New York (AFP) – Democrats retook New York’s city hall and the Virginia governor’s mansion Tuesday, while a Republican with potential presidential hopes won reelection easily in New Jersey.
Tuesday’s vote was the first major round of balloting in the United States since President Barack Obama won a second term in the White House last year. Some races were seen as litmus tests for future national voting.
In the nation’s largest city New York, old-style progressive Bill de Blasio became its first Democratic mayor in a generation, specifically since 1989, even though New York is overall largely Democrat.
Another key race, for the governorship of the southern state of Virginia, turned out to be a nail-biter, but in the end Democrat Terry McAuliffe won in the otherwise strongly Republican state bordering the nation’s capital.
In other states, lesser issues like marijuana were on the ballot.
Portland in the state of Maine on the east coast legalized it for people over 21, joining other cities which have done so. But this was unprecedented on the East Coast.
And in Colorado, where the herb was recently legalized, voters agreed to tax sales of it.
New Jersey’s Republican Governor Chris Christie handily defeated his Democrat challenger, earning a second four-year term in a race some pundits said would serve as a platform for a future presidential bid.
Christie is a straight-talking moderate Republican who won much praise for his handling of the devastation wrought on his state last year by Superstorm Sandy.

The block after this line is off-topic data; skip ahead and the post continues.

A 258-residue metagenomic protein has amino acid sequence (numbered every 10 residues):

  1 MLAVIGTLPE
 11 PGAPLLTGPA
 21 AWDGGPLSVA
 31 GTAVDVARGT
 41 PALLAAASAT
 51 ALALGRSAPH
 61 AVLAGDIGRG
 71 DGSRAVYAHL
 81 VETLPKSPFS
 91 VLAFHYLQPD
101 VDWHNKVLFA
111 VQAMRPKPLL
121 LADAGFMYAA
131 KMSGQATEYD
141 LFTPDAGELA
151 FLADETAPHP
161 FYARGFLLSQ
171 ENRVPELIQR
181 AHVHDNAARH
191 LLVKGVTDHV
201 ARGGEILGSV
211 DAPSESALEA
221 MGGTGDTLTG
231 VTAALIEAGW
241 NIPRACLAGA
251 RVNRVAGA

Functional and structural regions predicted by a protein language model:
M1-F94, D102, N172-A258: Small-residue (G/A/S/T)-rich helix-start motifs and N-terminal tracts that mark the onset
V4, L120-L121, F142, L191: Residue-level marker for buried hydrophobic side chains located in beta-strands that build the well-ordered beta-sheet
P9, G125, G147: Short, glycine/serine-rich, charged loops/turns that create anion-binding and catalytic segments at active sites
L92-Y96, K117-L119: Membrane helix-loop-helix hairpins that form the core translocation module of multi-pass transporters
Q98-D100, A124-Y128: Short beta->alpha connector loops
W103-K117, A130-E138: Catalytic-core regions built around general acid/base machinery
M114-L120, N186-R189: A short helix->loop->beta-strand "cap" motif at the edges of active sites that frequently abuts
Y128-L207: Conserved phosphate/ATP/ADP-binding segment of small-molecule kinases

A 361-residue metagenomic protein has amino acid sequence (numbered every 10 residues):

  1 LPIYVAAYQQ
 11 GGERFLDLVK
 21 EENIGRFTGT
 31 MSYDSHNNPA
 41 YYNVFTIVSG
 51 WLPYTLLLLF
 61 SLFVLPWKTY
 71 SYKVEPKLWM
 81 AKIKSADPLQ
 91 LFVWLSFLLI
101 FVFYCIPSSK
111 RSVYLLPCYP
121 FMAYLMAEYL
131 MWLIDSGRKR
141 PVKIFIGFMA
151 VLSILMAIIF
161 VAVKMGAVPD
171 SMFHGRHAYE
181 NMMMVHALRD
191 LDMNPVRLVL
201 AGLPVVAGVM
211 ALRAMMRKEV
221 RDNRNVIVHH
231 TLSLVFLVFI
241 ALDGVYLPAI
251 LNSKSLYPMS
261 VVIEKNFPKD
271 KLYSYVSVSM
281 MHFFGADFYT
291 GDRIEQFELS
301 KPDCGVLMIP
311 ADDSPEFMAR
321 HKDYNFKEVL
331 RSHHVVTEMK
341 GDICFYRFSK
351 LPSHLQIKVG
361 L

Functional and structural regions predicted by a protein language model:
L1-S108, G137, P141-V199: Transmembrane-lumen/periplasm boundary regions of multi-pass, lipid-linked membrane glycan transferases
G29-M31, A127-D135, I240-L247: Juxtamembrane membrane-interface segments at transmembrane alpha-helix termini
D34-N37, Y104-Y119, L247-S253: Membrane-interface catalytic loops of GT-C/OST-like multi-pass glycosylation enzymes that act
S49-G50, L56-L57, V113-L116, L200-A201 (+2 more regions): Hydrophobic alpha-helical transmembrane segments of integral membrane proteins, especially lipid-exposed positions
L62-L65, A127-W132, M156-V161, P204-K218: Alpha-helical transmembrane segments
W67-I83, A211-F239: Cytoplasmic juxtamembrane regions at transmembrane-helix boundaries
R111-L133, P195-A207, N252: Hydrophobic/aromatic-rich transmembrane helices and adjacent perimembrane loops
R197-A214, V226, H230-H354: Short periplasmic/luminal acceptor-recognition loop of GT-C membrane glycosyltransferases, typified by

He cruised to a landslide win even though he is at odds with many in his party at the national level.
At a raucous victory rally, Christie promised yet more pragmatic leadership.
“We stand here tonight showing that it is possible to put doing your job first, to put working together first, to fight for what you believe in yet still stand by your principles and get something done for the people who elected you,” he declared.
He is increasingly seen as a contender for the Republican nomination for the White House in 2016 given his pragmatism, charisma and ability to command cross-party support.
Obama called De Blasio, McCauliffe and Boston mayor-elect Martin Walsh to congratulate them.
Meanwhile, the race in the Big Apple — in which de Blasio long had been tipped as the heavy favorite to replace billionaire Michael Bloomberg — was one of several seen as a barometer of public opinion ahead of congressional elections in 2014.